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This is the third week, first day of the Nike Talks World Indoors Series. Thanks to Nike Sports Marketing, @runblogrun will provide a Monday-Friday story on a key athlete from US, Great Britain, Europe, Africa, Eastern Europe and Asia. On the weekends, we will go back in World Indoor history and provide a favorite moment. This sponsorship goes from January1-March 5. We hope you enjoy. And please check out Remember to support our sponsors. They are supporting the heart of running.
Today, we are writing about World Champion Sam Kendricks, who is focused on the World indoor Championships in Birmingham!
Sam Kendricks was undefeated in the pole vault in 2017. He ended the season with the gold medal in the pole vault from the London World Athletics Championships with his 5.95 meters, 19' 6.25 "
Kendricks is a student of the vault, having vaulted 25 years under the thoughtful direction of his father. He is also one of the most liked athletes in the sport. An interview with Sam Kendricks is a very positive experience. The first LIeutenant, U.S. Army reserve is polite, answers questions and is always positive. He gets competition, and thrives on it as well.
Watching Sam's development has been fascinating. Kendricks won his first US title in 2014, after winning NCAA pole vault titles in 2013 and 2014 for the University of Mississipi. This was after two state titles in high school in Mississipi. The Oxford, Mississippi High School graduate lettered in cross country, track and field and soccer.
Published in Track & Field
From Alfons Juck, EME NEWS - Amos wins the 500 m - NEWCASTLE/GATESHEAD (GBR, Sep 9): Many athletes enjoyed to end their season at the Great North CityGames street event on Newcastle-Gateshead Quayside. Nijel Amos had a big win in the 500m, which was held on a straight - partly on road and partly on track. He clocked 59.26 (for comparison, David Rudisha ran here 57.69 last year) despite celebrating before the line. Guy Learmonth was second in 60.73, Dwayne Cowan leading the 400m runners in third with 61.01. Specialist at 400 m hurdles Perri Shakes-Drayton showed strength to come through late in the women’s event in 66.69, with Anyika Onuoru (66.70) second. Lynsey Sharp was fourth in 67.48 after going out hard. Melissa Courtney (4:33.83) had a surprise win in the mile over Winny Chebet (4:34.42). Lorraine Ugen won the long jump with 6.46m as both Ksenija Balta and Jasmin Sawyers matched that distance. Finland´s Urho Kujanpaa added 4cm to his outdoor best with his 5.45m pole vault victory. Australian Jordan Williamsz won the mile with 4:05.88 from Elliot Giles (second in 4:06.17). In the sprints, Desiree Henry won the 100m 11.61 (-1.4) and Dina Asher-Smith the 150m in 16.71 (-0.1, third on UK all-time list). Czech Petr Svoboda took the 110m hurdles in 13.62 (-0.1) from Jarrett Eaton (13.69). Ameer Webb took the 150m in 15.24 (0.0) as Nethaneel Mitchell-Blake was second in 15.26.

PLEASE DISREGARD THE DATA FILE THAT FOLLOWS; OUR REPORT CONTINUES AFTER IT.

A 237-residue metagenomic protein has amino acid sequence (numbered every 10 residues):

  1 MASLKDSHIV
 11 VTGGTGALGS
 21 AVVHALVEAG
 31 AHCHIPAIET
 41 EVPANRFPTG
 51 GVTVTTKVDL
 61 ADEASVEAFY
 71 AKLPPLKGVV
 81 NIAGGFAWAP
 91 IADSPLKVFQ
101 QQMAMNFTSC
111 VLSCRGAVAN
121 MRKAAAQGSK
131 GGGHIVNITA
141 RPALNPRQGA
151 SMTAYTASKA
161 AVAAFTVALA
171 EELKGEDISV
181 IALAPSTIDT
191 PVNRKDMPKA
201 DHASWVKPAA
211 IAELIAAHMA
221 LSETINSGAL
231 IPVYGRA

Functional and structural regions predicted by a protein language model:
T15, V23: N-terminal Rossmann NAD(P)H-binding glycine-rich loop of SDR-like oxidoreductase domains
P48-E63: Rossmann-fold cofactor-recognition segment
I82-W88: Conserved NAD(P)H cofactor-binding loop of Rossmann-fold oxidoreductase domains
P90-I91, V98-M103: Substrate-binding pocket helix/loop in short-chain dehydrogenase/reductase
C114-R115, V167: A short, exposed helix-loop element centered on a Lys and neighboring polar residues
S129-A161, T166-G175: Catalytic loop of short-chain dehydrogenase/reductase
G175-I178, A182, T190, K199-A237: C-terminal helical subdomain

Published in News
By Dave Hunter (Aug. 8, 2017; London)
The current confederation of the world's elite men pole vaulters is a highly-competitive, yet strangely collegial group. The legion is an assemblage of ambitious, focused, and talented athletes to be sure. But almost to a man, the top performers also possess an authentic and refreshing team spirit: occasionally engaging in friendly banter and encouraging each other onward to clear higher and higher heights. And on a raw and blustery London night, USA's Sam Kendricks - the fraternity's head cheerleader - strung together a magnificent series of jumps to win the world championship.
The weather played a role in the nighttime final. The vaulters could be seen bundling up between jumps to fend off the damp chill. Stocking caps and winter coats were easily spotted within yet another capacity crowd at Olympic Stadium as London's August weather took on a distinctly San Francisco flair.
Published in Track & Field